In his essay, he reflected extensively on similar incidents in medical history and literature, as he worked to search for the meaning of this odd occurrence. Finally, he concluded that he had blocked out seeing this great monument because it would have meant so very little to his father. Freud ends his memoir-analysis saying that he finally understood this forgetting was induced by filial piety. And this was especially poignant to him for now — as I recalled him writing — that he was “old, and ill and will travel no more.” [1]

Entrance to the Acropolis, Athens, Greece, 1905

I wrote this account based on my memory, but to prepare for writing my upcoming book, I re-read the essay for the first time in decades. It pained me to realise that the specific distortion is not quite as I remembered it with such confidence. Freud did remember seeing the Acropolis, but reacted to the monument by thinking: “So, all this really does exist!”[2] On recollection, he was astounded that he once doubted such a thing. It was this doubt, this double consciousness involved in simultaneously doubting and not doubting that puzzled him. In his essay, he does attribute this to the kind of filial piety I recall. He ends: ‘I myself have grown old and stand in need of forbearance and will travel no more.”[3]

For Freud, the original distortion was caused by filial piety, his guilt at persisting in doing something his father found of no value. It expressed the conflict between an orthodox father and sons who were so enthusiastically assimilating themselves into gentile European classical culture. But Freud found himself returning to what might have been a mere psychological hiccup at a time when history placed it in a tragic and terrible light. The world of Freud’s father, that of a Jewish merchant and family man finding acceptance and a haven in Vienna, and that of Freud and his brother, who believed they could fulfil their greatest aspirations in the secular culture of German speaking Central Europe had proved to be a monstrous delusion, a murderous trap.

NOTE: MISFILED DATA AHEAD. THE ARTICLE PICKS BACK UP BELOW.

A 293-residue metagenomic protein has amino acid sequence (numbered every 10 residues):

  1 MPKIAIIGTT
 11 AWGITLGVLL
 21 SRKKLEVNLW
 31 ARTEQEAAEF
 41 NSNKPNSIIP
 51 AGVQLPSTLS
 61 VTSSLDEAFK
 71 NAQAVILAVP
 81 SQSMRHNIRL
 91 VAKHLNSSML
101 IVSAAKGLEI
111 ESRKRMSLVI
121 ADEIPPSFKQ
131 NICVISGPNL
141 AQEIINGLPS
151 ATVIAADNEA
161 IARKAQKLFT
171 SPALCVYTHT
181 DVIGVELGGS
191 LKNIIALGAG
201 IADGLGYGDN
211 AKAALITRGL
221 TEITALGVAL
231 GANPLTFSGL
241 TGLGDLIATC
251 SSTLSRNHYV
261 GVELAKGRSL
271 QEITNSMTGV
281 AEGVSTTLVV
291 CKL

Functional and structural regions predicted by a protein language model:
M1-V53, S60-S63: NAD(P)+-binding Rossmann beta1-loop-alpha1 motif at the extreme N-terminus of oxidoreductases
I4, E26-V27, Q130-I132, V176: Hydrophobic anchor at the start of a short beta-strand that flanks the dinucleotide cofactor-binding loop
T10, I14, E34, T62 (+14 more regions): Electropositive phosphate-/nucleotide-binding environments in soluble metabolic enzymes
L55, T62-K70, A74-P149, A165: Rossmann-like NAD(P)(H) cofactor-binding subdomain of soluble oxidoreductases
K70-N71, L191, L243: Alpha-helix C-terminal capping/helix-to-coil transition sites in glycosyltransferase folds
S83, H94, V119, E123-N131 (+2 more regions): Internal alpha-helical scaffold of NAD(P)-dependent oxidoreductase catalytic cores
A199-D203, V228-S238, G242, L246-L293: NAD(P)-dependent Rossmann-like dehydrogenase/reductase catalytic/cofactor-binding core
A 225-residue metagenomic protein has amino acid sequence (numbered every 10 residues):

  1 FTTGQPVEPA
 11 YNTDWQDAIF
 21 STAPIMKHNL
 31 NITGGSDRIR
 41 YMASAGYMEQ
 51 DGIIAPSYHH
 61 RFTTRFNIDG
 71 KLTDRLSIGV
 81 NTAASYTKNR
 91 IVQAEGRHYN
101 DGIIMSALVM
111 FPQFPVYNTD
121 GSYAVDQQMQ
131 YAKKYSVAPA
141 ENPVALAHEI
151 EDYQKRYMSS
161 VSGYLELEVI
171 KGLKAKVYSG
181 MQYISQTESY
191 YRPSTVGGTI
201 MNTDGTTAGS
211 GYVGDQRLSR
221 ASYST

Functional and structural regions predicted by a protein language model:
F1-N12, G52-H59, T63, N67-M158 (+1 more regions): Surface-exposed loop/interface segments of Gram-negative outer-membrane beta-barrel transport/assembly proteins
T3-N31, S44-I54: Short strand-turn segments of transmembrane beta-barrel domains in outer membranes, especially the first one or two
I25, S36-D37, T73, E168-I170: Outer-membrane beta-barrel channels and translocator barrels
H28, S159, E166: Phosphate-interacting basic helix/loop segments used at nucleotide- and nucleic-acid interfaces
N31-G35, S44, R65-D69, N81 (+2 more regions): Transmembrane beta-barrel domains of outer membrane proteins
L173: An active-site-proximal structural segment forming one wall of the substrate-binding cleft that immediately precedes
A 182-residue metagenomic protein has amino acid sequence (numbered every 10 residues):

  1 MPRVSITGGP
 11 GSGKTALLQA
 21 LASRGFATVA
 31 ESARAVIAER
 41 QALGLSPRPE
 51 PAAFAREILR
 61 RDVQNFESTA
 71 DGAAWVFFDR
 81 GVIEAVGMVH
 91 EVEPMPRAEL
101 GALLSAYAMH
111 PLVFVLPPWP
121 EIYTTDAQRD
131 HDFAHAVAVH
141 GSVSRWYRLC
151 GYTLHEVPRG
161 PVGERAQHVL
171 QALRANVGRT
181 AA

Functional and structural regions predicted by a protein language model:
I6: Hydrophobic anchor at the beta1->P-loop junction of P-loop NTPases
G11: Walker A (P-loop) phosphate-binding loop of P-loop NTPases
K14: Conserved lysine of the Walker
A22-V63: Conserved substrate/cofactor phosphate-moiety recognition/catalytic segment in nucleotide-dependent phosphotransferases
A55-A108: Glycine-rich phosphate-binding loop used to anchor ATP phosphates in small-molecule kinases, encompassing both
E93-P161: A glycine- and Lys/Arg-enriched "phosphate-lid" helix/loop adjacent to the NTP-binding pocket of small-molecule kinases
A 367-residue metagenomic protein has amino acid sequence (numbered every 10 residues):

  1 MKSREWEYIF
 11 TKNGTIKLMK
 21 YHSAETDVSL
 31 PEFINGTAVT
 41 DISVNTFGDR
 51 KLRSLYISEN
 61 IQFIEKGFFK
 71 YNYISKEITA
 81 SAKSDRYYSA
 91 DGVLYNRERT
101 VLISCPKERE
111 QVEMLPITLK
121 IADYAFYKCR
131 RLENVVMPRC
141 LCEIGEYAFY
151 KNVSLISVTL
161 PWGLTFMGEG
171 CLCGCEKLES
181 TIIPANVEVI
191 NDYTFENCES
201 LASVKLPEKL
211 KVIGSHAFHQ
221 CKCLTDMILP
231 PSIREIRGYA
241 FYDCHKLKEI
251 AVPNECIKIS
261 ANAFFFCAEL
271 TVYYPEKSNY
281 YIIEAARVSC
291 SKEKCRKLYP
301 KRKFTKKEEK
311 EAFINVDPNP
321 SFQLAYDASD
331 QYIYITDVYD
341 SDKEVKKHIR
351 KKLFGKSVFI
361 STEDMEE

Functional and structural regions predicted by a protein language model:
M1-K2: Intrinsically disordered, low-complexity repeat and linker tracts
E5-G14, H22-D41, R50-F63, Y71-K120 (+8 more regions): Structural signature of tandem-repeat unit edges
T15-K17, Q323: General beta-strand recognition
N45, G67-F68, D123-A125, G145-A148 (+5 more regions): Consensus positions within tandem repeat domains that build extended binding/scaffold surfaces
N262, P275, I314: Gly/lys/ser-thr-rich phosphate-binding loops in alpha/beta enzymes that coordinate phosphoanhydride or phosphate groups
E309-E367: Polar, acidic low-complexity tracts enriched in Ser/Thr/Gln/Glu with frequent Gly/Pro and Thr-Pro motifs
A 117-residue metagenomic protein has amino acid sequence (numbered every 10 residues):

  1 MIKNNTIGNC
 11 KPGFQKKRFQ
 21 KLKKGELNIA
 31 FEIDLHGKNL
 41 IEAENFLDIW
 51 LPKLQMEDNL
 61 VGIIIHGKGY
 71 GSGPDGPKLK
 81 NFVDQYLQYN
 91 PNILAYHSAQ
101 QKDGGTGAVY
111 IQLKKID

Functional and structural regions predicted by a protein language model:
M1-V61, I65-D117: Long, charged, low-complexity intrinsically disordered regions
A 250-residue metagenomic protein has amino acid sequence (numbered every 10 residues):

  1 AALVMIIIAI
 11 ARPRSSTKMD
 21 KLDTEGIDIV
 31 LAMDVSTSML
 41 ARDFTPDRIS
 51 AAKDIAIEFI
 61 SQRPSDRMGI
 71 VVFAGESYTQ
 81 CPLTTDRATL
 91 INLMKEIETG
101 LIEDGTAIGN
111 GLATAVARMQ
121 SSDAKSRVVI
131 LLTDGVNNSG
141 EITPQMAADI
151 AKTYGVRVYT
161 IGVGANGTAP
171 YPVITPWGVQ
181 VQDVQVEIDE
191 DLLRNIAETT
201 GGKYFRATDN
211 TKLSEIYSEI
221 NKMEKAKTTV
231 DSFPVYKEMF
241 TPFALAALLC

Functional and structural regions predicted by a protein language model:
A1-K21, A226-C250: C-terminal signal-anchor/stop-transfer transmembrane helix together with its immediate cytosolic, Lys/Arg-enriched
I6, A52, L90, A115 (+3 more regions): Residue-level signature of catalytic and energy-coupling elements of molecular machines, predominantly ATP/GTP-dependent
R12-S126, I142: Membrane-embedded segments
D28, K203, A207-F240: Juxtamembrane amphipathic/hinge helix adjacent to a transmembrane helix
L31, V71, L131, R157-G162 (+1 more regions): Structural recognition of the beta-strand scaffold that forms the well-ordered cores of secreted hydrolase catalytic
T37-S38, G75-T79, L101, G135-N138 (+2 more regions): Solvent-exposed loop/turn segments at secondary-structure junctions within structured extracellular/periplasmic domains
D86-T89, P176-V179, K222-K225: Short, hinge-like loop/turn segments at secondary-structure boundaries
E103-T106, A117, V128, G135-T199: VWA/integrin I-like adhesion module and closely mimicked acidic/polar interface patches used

Thus it was that Freud found the subject of this essay interwoven with the memory of his family’s and all his friends’ and colleagues’ aspirations for a world that could never again be imagined, much less realised, as his siblings were being slaughtered and relatives scattered, as concentration camps and mass murderers were obliterating the cultural landscape of his youth and subsequent fame. The layered density of Freud’s recollection, the methodical way he looked at it, may have allowed him not to be swept away in grief and despair, but it did, perhaps, stand deeply in “need of forbearance”.


[1] Sigmund Freud, Complete Psychological Works, Tr. and ed. James Strachey, vol XXII, Hogarth Press, 1964, p. 241

[2] ibid,p. 248

[3] ibid, p.248

About the Author

Douglas Penick’s work has appeared in Tricycle, Descant, New England Review, Parabola, Chicago Quarterly, Publishers Weekly Agni, Kyoto Journal, Berfrois, 3AM, The Utne Reader and Consequences, among others. He has written texts for operas (Munich Biennale, Santa Fe Opera), and, on a grant from the Witter Bynner Foundation, three separate episodes from the Gesar of Ling epic. His novel, Following The North Star was published by Publerati. Wakefield Press published his and Charles Ré’s translation of Pascal Quignard’s A Terrace In Rome. His book of essays , The Age of Waiting which engages the atmospheres of ecological collapse, was published in 2021 by Arrowsmith Press.

Publication Details

This essay is adapted from the section on Freud in Chapter 2, Linkages in The Winter Sun (forthcoming).